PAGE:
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· Smot-Poker
1,498 Posts
Discussion Starter · #1 ·
Here is a question that has been boggling my car-iliterate mind for a while..

Lets say you replace your wheels.. your stock wheels are lets say 15 inchs. If you replace those with say 17 inches, will it make your car go faster or slower??

I figure that since the tire is bigger in diameter, it covers more ground for each rotation. However, also since the tires is bigger, it takes more engine power to push the rotation of the tire. Does this make sense to any one? keep in mind Im obviously NOT a physics proffesor :) :)

anyone anyone?

· Registered
1,168 Posts
well the formula for velocity is delta d (distance) over delta t (time)... but u dont need that to answer your problem... i think 17" tires would not make much of a difference but it might be a little slower... i think to get max performance 16 is the way to go... let me refer to my sources and get a full explanation of why it will slow down the car

· Registered
2,235 Posts

It all depends on two things.

First, and most importantly, how heavy is your new wheel? If you go and get a really nice wheel it can be lighter then your stock wheel and that is obviously good. What you are actually looking for is the weight while rotating -- that is, if the weight is in the middle of the wheel it doesn't take a lot to turn it, however if the weight tends to be at the edge and your going 100km/hr then that is A LOT of weight. (This is the difference between the 'bargin' 17" wheels you see and the expensive ones.) Their is a name for this weight rating but it escapes me right now.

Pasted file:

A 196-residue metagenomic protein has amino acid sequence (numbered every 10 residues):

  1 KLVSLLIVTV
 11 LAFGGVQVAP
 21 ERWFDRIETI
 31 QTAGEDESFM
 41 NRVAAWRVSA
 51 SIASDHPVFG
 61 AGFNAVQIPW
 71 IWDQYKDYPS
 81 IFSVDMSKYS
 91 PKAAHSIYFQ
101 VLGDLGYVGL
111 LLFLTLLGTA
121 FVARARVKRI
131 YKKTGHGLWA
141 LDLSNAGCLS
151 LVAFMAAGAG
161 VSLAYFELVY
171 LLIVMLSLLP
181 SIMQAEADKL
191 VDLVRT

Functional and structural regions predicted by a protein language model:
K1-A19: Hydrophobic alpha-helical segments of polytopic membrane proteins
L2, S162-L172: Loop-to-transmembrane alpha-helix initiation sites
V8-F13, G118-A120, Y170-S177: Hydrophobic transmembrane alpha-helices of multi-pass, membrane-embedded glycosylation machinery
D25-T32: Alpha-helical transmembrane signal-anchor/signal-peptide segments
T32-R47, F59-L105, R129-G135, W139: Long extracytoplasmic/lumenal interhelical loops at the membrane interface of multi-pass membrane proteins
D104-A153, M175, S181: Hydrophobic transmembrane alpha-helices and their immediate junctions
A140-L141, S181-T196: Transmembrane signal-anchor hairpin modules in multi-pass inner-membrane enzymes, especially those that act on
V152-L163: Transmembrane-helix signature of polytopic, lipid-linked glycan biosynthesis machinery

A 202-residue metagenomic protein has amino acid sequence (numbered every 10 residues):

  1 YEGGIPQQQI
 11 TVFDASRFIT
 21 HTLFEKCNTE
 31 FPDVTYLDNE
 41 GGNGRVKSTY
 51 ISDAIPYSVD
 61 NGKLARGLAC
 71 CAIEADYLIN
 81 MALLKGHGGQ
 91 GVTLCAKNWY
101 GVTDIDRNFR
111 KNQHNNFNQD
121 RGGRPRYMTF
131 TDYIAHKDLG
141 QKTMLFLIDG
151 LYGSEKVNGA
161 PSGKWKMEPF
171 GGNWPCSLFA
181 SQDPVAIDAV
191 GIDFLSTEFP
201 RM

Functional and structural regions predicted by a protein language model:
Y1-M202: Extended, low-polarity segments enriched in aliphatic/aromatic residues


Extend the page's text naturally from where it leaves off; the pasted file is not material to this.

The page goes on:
The second thing is the actual diameter of the new wheel. Most people, when they get new wheels, get a smaller, low profile tire to go with it so the over all diameter is the same and you get better handling because their isn't as much flex in the wheel. (The tire wall is smaller) Hypothetically, if you did increase the diameter then you were right about the bigger rotations meaning more speed and distance travelled, however it would be weighed against the first point and combined to see whether you would have an easier time rotating the larger tire.

Rims, as they are called now, were once made out of magnesium alloys (the root of the term mags) which is far lighter then conventonal materials, however mag. is too expensive and delicate so hey came out with other alloys which work but have to be compared and contrasted for best performance. (looks vs performance?)

I am just putting together what I've heard with a little commen sense, if i am wrong please correct me someone.
Hope that helps.
Cya all,
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